Energy imbalance on Earth doubled since 2005, trapping excessive heat: Study finds

A study by NASA and National Oceanic and Atmospheric Administration(NOAA) in the United States, found that the rate at which the earth’s atmosphere traps heat has doubled over a recent period of 14 years, 2005 – 2019.

If this energy imbalance grows further in the coming decades, it could lead to more alarming climate changes, according to scientists.

“The trends we found were quite alarming in a sense,” said Norman Loeb, the chief investigator at NASA’s CERES and the lead researcher of the study.

Scientists gathered the data from two independent measurements, one by the suite of satellite sensors in NASA’s Clouds and the Earth’s Radiant Energy System (CERES), and the other by Argo, a program that deploys floats to measure the temperature and salinity of global oceans.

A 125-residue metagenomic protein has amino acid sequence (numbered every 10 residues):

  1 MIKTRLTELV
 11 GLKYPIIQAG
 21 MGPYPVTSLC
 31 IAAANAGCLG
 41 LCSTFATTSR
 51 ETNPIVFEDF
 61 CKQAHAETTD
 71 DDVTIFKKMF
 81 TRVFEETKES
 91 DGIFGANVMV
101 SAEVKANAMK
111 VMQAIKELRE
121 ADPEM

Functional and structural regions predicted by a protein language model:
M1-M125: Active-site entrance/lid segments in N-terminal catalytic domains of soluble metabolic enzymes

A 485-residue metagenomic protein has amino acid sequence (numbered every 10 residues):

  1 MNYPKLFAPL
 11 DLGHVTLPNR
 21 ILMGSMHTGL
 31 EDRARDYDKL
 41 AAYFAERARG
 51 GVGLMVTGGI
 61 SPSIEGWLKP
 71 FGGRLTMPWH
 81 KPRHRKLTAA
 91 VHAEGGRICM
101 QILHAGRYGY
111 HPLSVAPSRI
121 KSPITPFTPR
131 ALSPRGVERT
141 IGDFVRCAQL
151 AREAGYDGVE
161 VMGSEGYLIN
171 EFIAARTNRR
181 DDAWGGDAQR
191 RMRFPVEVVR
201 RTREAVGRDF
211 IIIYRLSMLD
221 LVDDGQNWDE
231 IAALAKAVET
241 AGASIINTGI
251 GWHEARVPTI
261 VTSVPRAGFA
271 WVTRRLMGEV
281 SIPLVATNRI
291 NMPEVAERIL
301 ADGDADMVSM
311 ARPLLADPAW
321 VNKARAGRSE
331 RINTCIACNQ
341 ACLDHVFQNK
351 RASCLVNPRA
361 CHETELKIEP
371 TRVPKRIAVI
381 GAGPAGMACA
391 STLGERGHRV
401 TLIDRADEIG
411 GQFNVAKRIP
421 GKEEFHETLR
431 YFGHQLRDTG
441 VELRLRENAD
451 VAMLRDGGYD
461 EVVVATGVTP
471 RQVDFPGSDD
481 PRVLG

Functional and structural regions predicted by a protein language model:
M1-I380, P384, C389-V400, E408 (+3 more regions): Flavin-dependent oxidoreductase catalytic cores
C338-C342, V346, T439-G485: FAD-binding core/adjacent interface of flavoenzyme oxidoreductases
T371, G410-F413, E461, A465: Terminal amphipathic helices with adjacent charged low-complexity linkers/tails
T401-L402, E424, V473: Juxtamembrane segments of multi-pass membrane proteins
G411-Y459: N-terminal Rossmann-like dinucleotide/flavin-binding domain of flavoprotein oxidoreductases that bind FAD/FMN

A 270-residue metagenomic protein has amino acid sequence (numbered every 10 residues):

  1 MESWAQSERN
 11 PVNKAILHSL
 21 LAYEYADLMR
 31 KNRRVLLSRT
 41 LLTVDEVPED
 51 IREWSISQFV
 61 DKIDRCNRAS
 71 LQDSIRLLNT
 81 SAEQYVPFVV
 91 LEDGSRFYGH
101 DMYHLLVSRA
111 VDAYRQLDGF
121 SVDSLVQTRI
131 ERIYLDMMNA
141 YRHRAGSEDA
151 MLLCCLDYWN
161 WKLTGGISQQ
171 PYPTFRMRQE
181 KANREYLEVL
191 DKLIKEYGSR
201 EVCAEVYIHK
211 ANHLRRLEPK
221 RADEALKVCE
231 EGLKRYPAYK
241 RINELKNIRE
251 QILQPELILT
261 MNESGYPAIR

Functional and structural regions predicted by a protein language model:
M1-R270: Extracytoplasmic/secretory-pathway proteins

Since 90% of the heat that is trapped by the earth goes to the oceans, ocean temperature profiling can provide decisive data about the pattern, and in this case, the conclusions from both data sources come to a common agreement.

“The two very independent ways of looking at changes in Earth’s energy imbalance are in really, really good agreement, and they’re both showing this very large trend, which gives us a lot of confidence that what we’re seeing is a real phenomenon and not just an instrumental artefact,” said Loeb.

According to the study, the increased rate of warming is caused by the increase in greenhouse gases produced by human activity. Additionally, the increase in water vapour in the earth’s atmosphere is also trapping more of the heat coming from the sun preventing it from bouncing back.

Decreasing sea-ice and clouds are also leading to increased absorption of the energy coming from the sun.

Scientists warn that this study is only “a snapshot relative to long-term climate change,” which scientists cannot predict with certainty.